A practical lecture on money – spending, saving, charitable giving – from famous pastor Wayne Grudem.
If you’re like me and you struggle with Bible study and church sermons unless you get something practical out of it, then these Bible studies are for you. You’ll like the way that Grudem navigates the Bible finding the passages that tell you who God is, so that you can make better decisions by analyzing alternatives and choosing the one that gives your Boss a maximum return on investment.
- Christianity does not teach asceticism (= don’t enjoy anything in this world), Paul condemns it in 1 Timothy 4:1-5
- When you buy nice things, even if it is a little more expensive, it’s an opportunity to be thankful for nice things that God has provided
- Even being rich is OK, but don’t let it make you haughty and arrogant, and don’t set your hopes on your money (see 1 Tim 6:17)
- It is important for you to earn money, and you are supposed to use it to support yourself and be independent
- It is possible to overspend and live recklessly (Luke 15:13) and it’s also possible to overspend and live too luxuriously
- Increasing your income through career progression is wise, because it allows you to give away more and save more
- God gives us freedom to decide how much we spend, how much we give away, and how much we save
- every choice a Christian makes with money will give him or her more or less reward in his or her afterlife
- Do not spend more than you have – you should make every effort to get out of debt as quickly as possible
- Saving money is wise so you can help yourself and others, and have money in your old age when you will not be working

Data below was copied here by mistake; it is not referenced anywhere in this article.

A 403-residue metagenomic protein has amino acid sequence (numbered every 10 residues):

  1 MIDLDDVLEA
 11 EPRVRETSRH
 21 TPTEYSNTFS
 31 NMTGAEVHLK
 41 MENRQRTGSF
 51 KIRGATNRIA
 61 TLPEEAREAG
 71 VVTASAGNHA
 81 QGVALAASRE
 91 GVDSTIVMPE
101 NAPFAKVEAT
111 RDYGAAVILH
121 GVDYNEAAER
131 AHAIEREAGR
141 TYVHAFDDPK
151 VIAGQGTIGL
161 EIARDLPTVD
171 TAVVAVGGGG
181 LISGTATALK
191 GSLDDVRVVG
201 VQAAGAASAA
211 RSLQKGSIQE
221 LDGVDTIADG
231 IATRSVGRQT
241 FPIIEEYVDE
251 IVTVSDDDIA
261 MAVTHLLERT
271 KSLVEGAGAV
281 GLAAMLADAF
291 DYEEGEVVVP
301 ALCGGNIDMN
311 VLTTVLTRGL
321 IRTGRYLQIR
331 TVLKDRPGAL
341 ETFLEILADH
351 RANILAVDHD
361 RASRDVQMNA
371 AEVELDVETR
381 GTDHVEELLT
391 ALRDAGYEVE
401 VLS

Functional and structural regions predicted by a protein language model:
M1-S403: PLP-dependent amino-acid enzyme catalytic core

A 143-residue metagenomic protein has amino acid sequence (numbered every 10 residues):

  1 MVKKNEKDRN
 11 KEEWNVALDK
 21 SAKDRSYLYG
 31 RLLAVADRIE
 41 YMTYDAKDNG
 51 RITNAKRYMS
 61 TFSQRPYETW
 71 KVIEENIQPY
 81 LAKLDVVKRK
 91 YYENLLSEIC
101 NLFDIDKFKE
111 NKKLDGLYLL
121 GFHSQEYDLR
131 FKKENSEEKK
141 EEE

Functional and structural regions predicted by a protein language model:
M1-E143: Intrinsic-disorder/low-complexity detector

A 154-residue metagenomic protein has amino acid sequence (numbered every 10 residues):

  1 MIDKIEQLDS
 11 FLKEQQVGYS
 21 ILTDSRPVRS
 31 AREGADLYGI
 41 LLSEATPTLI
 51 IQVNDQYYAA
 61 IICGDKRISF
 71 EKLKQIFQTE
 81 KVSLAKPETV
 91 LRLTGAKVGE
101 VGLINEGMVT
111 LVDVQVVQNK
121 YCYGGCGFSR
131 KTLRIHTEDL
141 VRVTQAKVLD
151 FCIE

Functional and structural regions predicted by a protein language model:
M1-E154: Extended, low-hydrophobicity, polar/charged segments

- If you do not save your own money, you end up being dependent on others (e.g. – family or taxpayers)
- Not saving money for the future is a way of “putting God to the test” (Matt 4:7)
- You are to “be dependent on no one”, to the extent that you can (1 Thes 4:12)
- We don’t know the future, that’s why we should prepare for an emergency, and buy insurance to guard (James 4:13-17)
- It’s right for us to learn how to save to be able to buy bigger assets, like a car or a college education
- Saving and investing in stocks and bonds lets people in business start and grow companies, creating jobs and new products
- Don’t over-save, trusting too much in money more than you trust in God (Ps 62.10; Matt 6:19,24; Luke 12:15-21)
- it is required for the people of God to give something out of what they earn, but no percentage is specified (Deut 26:12-13)
- you do not give money to become right with God, you can’t earn your salvation
- a Christian gives to show God that you trust him to take care of you, and to experience trusting him through your giving
- the quality of your resurrection life with God is affected by giving you do for the Kingdom (Phil 4, Matt 6:19-21; 1 Tim 6:18-19)
- when you get involved in the lives of others and give to them, you have the joy of experiencing caring for others (Acts 20:35)